Interesting Marketing Concepts: “The Golden Circle”

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From the series of interesting marketing concepts, here is one that might be useful for students, practitioners, researchers and even Musicians (!): “The Golden Circle”. 

The concept was initially conceived by Simon Sinek, a British author and consultant in the fields of leadership and management. What triggered Simon to conceive the concept were intriguing questions as the following:

  • “In a moment of difficulty, when there are so many people were fighting for a specific cause, why is it that certain people are chosen as leaders”? 
  • “If so many companies are capable of producing a specific product type, what is it that in certain fields there is a wide consumer preference although the market offer is similar”?

So in essence, what defines such general decisions by people?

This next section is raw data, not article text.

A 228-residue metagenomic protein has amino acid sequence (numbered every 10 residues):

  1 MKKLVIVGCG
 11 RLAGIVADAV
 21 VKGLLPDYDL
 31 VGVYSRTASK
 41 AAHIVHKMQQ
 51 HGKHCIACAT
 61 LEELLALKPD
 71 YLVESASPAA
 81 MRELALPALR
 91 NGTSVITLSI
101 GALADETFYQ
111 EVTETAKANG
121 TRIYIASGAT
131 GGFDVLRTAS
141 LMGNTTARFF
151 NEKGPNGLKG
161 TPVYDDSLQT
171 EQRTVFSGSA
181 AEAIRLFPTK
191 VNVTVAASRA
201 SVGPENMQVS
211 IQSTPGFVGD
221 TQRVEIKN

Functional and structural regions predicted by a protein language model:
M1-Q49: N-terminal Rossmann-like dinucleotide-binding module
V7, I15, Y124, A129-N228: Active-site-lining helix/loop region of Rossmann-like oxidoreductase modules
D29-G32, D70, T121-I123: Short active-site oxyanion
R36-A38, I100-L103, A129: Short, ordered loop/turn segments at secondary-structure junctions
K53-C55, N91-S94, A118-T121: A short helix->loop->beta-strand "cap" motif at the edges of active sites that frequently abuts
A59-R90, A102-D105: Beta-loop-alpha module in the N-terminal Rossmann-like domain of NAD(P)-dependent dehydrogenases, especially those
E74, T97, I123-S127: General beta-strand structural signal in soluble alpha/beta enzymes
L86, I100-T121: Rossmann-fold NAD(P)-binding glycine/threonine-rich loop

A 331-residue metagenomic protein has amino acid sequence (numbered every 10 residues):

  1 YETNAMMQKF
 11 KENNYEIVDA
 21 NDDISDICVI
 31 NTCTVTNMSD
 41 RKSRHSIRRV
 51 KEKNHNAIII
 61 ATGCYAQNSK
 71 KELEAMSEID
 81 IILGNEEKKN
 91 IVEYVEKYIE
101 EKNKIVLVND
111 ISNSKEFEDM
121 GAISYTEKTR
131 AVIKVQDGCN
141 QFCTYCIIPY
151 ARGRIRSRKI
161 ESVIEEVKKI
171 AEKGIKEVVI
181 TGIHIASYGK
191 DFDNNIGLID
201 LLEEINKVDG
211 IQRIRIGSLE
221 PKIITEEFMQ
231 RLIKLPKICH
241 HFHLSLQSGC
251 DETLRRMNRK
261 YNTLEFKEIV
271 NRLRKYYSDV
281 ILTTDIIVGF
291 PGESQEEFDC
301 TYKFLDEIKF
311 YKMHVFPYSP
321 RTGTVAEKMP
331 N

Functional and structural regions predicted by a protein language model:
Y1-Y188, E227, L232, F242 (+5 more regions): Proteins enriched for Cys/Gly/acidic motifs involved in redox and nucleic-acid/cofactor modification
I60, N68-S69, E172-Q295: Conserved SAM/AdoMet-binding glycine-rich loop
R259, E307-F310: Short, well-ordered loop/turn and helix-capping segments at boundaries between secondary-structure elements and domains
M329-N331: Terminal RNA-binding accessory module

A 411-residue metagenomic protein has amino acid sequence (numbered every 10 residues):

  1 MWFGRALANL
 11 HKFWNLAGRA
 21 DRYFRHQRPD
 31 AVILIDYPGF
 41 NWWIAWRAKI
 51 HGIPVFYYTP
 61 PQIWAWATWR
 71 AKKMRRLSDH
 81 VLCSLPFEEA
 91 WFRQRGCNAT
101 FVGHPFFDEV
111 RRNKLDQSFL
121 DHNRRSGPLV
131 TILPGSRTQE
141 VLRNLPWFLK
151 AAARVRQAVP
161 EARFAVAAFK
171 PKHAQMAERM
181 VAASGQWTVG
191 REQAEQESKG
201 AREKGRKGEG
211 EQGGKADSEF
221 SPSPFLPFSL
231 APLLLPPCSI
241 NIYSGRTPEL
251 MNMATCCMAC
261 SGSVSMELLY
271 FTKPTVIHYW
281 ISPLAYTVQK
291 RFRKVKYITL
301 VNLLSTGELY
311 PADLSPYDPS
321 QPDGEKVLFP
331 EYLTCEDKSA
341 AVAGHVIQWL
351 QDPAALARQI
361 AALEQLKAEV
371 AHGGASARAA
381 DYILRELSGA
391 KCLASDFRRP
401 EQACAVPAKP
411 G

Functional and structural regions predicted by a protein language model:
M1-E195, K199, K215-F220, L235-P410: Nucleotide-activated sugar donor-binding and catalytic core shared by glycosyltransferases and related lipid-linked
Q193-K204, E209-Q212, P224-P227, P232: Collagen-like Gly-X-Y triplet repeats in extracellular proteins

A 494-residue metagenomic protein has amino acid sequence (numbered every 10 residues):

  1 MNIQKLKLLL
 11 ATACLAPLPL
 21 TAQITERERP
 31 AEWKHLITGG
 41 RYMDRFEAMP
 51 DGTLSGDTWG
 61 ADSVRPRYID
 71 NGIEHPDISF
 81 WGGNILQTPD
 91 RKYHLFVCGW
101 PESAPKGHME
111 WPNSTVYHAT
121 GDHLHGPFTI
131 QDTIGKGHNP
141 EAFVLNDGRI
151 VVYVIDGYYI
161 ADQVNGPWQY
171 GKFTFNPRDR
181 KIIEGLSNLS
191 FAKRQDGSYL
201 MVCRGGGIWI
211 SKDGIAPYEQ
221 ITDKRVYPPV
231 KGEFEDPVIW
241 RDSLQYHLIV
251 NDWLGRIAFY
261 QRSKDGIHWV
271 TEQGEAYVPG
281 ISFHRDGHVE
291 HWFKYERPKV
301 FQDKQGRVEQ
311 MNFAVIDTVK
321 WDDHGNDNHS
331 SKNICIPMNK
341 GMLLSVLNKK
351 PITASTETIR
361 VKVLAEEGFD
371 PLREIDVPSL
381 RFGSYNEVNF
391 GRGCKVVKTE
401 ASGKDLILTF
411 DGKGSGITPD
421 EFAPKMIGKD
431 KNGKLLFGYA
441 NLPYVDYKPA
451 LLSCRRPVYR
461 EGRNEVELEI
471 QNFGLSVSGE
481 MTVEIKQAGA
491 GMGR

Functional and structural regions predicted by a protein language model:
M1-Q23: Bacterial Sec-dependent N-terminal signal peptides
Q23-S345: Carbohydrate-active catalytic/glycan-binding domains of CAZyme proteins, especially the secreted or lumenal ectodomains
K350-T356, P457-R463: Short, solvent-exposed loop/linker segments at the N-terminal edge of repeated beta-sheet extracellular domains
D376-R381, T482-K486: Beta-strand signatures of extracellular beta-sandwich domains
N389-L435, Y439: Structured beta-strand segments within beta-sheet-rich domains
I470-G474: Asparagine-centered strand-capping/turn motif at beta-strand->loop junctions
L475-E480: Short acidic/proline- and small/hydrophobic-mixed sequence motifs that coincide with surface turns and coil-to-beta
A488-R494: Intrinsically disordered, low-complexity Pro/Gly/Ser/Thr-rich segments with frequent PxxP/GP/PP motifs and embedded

In all of these situations, Simon believes to have found a pattern. And this pattern is the foundation of the concept.

The concept is visually explained through three main layers: The “WHAT“, “HOW” and “WHY“.

The outside layer, “WHAT” is normally easily explained by companies and individuals: All companies know what they produce and sell, every employer knows what they do in their jobs.

The following layer represents the “HOW”, which may not be, at times, as clear for some stakeholders: All businesses know how their products are made, what they are composed of. However, not many actually know how you do what you do. And even further, how different their business or market offer are from their competitors (What we often call in marketing, the Unique Selling Proposition).

Lastly, the inner layer represents the “WHY“. And this is the foundation of the concept: It represents the underlying reason why a business, an individual, an institution, of whatever it may be, does what it does. For example, to perhaps the vast majority of businesses, financial profit represents their main reason of existence.